In front of a packed courtroom that included about a half dozen victims’ families, lawyers representing special interest groups including the
It was difficult to ascertain any pattern in the justices' questions. At one point, Justice Richard Palmer asked Remington attorney James Vogts what legitimate uses there were for an AR-15, noting that plaintiffs called the weapon used in the Newtown school shooting a "killing machine." Vogts said it is used for target practice, deer hunting and home security.
Justice Raheem L. Mullins asked plaintiffs' attorney Josh Koskoff what could be a key legal question: "Was it negligent entrustment to sell the weapon to [Adam Lanza's mother, Nancy Lanza]?" Nancy Lanza bought the Bushmaster AR-15 used in the shooting.
A Superior Court judge in Bridgeport dismissed the lawsuit in 2016 agreeing with attorneys for Remington that the lawsuit "falls squarely within the broad immunity" provided to gun manufacturers and dealers by the federal Protection of Lawful Commerce in Arms Act, or PLCAA. The lawsuit also named Camfour Holding LLP, the gun's distributor, and Riverview Gun Sales Inc., the East Windsor gun shop where Nancy Lanza purchased the AR-15 right around her son's 18th birthday.
Legal experts said the case will come down to how the state Supreme Court will interpret two possible exceptions allowed under PLCAA — whether Remington can be held liable for so-called "negligent entrustment" or whether it violated the Connecticut Unfair Trade Practices Act. Negligent entrustment is defined as "supplying of a qualified product by a seller for use by another person when the seller knows, or reasonably should know, the person to whom the product is supplied is likely to, and does, use the product in a manner involving unreasonable risk of physical injury to the person or others."
Koskoff started his argument taking the courtroom back to the morning of Dec. 14, 2012 to a "young man on a mission" who knew exactly what weapon to choose to carry out the killings — a Bushmaster assault weapon.
"Remington may have never known Adam Lanza but they had been courting him for years," Koskoff said. "It wasn't just that [Remington] marketed the weapon looking for people with characteristics of Adam Lanza but that Adam Lanza heard the message. He idolized the military and wanted to be an Army Ranger and Remington marketed the AR-15 as the weapon used by the Army Rangers."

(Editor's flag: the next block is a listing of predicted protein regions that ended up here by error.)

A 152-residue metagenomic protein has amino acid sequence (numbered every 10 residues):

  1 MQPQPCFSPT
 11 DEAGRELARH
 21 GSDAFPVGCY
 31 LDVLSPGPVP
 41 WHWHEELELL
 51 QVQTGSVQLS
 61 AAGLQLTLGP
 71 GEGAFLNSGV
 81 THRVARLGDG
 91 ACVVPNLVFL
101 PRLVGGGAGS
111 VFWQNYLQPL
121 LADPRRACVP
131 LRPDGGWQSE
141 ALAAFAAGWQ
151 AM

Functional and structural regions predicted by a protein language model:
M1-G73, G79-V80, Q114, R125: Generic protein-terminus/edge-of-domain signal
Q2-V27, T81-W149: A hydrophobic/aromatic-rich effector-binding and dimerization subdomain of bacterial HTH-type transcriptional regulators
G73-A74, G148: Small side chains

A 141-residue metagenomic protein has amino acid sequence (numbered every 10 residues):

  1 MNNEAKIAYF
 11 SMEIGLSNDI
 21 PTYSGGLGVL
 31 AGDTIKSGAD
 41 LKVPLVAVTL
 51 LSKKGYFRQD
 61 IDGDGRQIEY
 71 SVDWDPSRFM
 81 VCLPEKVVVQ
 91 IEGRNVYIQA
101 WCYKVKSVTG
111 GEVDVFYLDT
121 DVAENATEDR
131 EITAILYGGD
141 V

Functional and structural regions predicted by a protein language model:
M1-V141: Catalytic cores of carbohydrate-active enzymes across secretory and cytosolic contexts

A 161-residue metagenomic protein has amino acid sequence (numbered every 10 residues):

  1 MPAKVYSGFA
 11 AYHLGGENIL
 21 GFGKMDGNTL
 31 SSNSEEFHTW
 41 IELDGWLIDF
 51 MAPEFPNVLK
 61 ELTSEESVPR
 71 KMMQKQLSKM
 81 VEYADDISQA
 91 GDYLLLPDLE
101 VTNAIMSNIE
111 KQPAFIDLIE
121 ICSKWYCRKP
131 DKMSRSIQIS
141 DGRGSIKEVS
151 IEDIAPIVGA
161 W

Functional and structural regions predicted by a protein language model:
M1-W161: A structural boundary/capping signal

Adam Lanza killed 26 people, including 20 first graders, after shooting his way through the front window of the school before killing himself. Lanza had killed his mother before going to the school. Families of nine victims who were killed and a teacher who survived the Dec. 14, 2012 massacre filed the lawsuit in January 2015 seeking to hold Remington liable, arguing it marketed the AR-15 to the public even though it knew the weapon was designed for military use.
Koskoff appealed the lower court's dismissal and is seeking to have the high court return the case to the Bridgeport Superior Court so "the discovery phase of this case can begin and we can start uncovering documents on how this military weapon ended up in civilian hands." The case has drawn national attention and came on the same day as a shooting at a school California and on the heels of another mass shooting inside a church two weeks ago in Texas. That was the fourth mass shooting involving assault weapons that has occurred since the Sandy Hook lawsuit was filed.
There were five justices seated for the hearing. Two justices, newly appointed Maria Araujo Kahn and Richard A. Robinson, weren't present for the hearing but will be involved in the court's decision. Supreme Court hearings normally last an hour but justices had so many questions for Koskoff that Palmer extended the hearing to allow equal time for Vogts and a rebuttal by Koskoff.
Vogts and attorney Christopher Renzulli, who represents Camfour, stuck to the argument that they have used since the lawsuit was filed — PLCAA protects them from this type of lawsuit. Vogts argued the law is clear — the manufacturer of the gun used at Sandy Hook is not liable for the damage "the criminal" caused.